With so many diets out there, I understand why it can be hard to figure out where to start when you want to lose weight. It can be especially challenging to figure out what the pros and cons of each plan are which then makes it hard for you to compare diets to each other. I’m guessing this is where Michelle’s question came from:
We’ve talked a lot about protein on the show, but wanted to summarize what we know about high-protein diets to help Michelle. High-protein diets are essentially low-carbohydrate diets. Ideally what you’re doing is lowering the calories from carbohydrates in your diet while upping the calories from proteins and healthy fats. Normally carbs make up 45-65% of the typical meal, so anything below 45% is high protein.
Low-carb diets have been around for a while but became especially popular with the Atkins diet. So how do these diets work? There are a few answers. Theoretically if you cut almost all carbs out of your diet, your body becomes less able to use sugars and instead has to burn fat. The problem is, it’s hard to eliminate carbs in this way and you’re essentially sending your body into a kind of starvation, which isn’t the healthiest long-term strategy for most.
The key reason most people lose weight on low-carb diets is that it’s just not possible to make up the calories you lose in energy-dense carbs with less energy-rich protein. As a result, most people end up dropping their daily calorie count compared to before they started the diet. Lowering the calories in your diet helps shrink your waistline. The great news is that protein tends to keep you feeling full for longer than the simple carbs most of us eat, which means you eat less, feel fuller and consume fewer calories overall.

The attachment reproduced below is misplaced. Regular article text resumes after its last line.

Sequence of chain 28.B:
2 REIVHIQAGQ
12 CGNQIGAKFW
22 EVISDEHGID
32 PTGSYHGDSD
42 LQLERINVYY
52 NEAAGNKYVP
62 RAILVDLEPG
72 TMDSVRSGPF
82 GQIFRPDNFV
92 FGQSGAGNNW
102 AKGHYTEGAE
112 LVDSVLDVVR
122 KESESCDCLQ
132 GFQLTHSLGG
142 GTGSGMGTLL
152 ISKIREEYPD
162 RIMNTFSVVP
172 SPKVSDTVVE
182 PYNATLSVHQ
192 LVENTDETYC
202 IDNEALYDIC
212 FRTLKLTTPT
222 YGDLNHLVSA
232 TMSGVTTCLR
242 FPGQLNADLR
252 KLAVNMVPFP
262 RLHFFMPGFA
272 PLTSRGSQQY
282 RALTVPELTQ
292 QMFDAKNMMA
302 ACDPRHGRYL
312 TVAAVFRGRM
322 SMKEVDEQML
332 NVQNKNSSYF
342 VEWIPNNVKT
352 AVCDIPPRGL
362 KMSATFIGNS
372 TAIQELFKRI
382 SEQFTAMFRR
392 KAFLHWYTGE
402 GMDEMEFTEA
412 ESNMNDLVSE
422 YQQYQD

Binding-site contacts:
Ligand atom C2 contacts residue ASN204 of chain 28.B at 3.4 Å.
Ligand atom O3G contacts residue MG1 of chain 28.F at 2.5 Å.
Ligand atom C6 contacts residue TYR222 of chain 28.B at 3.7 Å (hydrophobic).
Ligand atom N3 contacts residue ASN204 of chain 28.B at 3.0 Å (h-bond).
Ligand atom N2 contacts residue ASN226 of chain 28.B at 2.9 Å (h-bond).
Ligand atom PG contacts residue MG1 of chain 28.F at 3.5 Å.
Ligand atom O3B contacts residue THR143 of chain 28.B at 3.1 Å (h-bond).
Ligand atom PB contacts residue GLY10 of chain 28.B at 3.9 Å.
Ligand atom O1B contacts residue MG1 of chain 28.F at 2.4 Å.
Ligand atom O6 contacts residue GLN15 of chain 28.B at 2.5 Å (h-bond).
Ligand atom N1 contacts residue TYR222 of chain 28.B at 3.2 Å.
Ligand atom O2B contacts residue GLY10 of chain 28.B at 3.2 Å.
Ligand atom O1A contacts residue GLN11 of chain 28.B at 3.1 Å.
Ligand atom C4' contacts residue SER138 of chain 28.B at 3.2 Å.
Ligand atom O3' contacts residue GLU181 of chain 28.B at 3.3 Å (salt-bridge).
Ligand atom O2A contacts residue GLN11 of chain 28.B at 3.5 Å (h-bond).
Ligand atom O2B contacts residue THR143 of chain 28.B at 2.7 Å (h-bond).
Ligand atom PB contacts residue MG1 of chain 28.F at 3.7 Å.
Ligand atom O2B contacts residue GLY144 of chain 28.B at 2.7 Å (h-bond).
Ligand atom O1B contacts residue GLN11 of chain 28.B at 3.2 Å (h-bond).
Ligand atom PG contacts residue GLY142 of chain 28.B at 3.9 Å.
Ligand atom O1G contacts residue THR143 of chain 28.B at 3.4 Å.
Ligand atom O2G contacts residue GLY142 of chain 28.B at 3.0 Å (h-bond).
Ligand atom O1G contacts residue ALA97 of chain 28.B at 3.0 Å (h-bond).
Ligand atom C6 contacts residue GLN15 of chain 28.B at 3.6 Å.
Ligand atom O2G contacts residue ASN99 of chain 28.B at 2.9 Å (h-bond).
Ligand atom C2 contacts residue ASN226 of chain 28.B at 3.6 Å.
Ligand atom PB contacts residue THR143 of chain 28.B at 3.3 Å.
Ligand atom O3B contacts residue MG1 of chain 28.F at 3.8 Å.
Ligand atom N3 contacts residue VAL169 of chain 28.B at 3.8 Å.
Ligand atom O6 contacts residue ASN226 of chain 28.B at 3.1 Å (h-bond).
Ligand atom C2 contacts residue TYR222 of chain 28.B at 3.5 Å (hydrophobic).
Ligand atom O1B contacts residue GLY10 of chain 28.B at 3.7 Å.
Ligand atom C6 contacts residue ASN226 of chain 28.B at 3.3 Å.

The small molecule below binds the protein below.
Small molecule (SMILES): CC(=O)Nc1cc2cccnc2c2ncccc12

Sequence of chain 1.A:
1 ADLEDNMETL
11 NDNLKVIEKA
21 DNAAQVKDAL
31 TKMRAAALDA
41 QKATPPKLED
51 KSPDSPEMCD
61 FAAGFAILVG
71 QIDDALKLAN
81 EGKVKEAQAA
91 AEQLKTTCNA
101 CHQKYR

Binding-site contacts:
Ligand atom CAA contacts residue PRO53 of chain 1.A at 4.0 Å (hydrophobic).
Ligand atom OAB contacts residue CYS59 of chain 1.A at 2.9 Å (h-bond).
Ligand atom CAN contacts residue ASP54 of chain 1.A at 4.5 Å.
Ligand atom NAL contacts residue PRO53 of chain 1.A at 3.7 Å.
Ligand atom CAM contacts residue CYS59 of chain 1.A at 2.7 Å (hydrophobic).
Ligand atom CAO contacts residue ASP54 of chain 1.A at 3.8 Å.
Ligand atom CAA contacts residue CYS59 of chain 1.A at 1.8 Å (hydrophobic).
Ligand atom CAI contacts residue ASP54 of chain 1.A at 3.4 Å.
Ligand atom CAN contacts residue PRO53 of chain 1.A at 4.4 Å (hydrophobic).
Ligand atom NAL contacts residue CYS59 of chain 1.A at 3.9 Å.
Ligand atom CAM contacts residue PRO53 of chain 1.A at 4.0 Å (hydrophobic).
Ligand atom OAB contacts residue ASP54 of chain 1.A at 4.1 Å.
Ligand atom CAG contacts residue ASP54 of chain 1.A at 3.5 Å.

There are other benefits that come from dropping carbs. A recent study found that dropping calories from carbs rather than fat actually helps to change your body composition. Those on a low-carb diet tend to gain muscle mass, rather than losing it the way you do in a low-fat diet. More muscle means a higher metabolic rate, and that means more calories burned all day long.
Those who drop their carbs also lower their risk of diabetes because high-protein diets release calories into the system much more slowly and trigger less of an insulin response than the simple sugars in carbohydrates. In the same study, those on low-carb diets raised their HDL (good cholesterol) and lowered the level of fat circulating in their blood.
That’s all great news, but, as Michelle asked, how do we know how much protein we’re supposed to be getting in our diet? I’m going to do a little math here, but stick with me. The number of calories you need every day is going to vary depending on your age, weight and gender, and it’s best to consult your doctor about how much you should be getting. In general, most women can eat 1200 to 1500 calories a day and lose weight. Let’s say you manage to up your protein to make it 40% of your calories: 40% of 1500 calories is 600 calories. There are about 4 calories of energy per gram of protein, so 600 divided by 4 is 150 grams of protein per day. A piece of meat the size of a deck of cards is about 3 ounces and contains about 21 grams of protein. So seven decks of cards is the amount of protein you need, though your daily sources of protein shouldn’t all come from meat. Make sure to get your fill of beans, lentils, Greek yogurt and nut butter.
Now to Michelle’s other question: What are the dangers of a high-protein diet? The main danger, as with any diet, is overdoing it. Protein shouldn’t be the entirety of your diet. You still need carbs, but you should try and get them mostly from fruits and vegetables. If you have to eat grains, try to each whole grains rather than refined carbs. Vegetable oils like olive oil or canola oil are healthy and can make up your calories from fats instead of butter. Nuts can also provide a healthy boost of protein, carbs and fat that has been shown to lengthen your life.
In terms of protein, focus more on lean sources like fish and poultry while minimizing red meat. Even though you’ll be cutting calories, remember that you shouldn’t be starving yourself. The point of switching to more protein is that you’ll feel just as full with fewer calories. If you keep your diet varied, include plenty of fruits and vegetables, and keep your calorie count in the healthy range, you shouldn’t run into any trouble.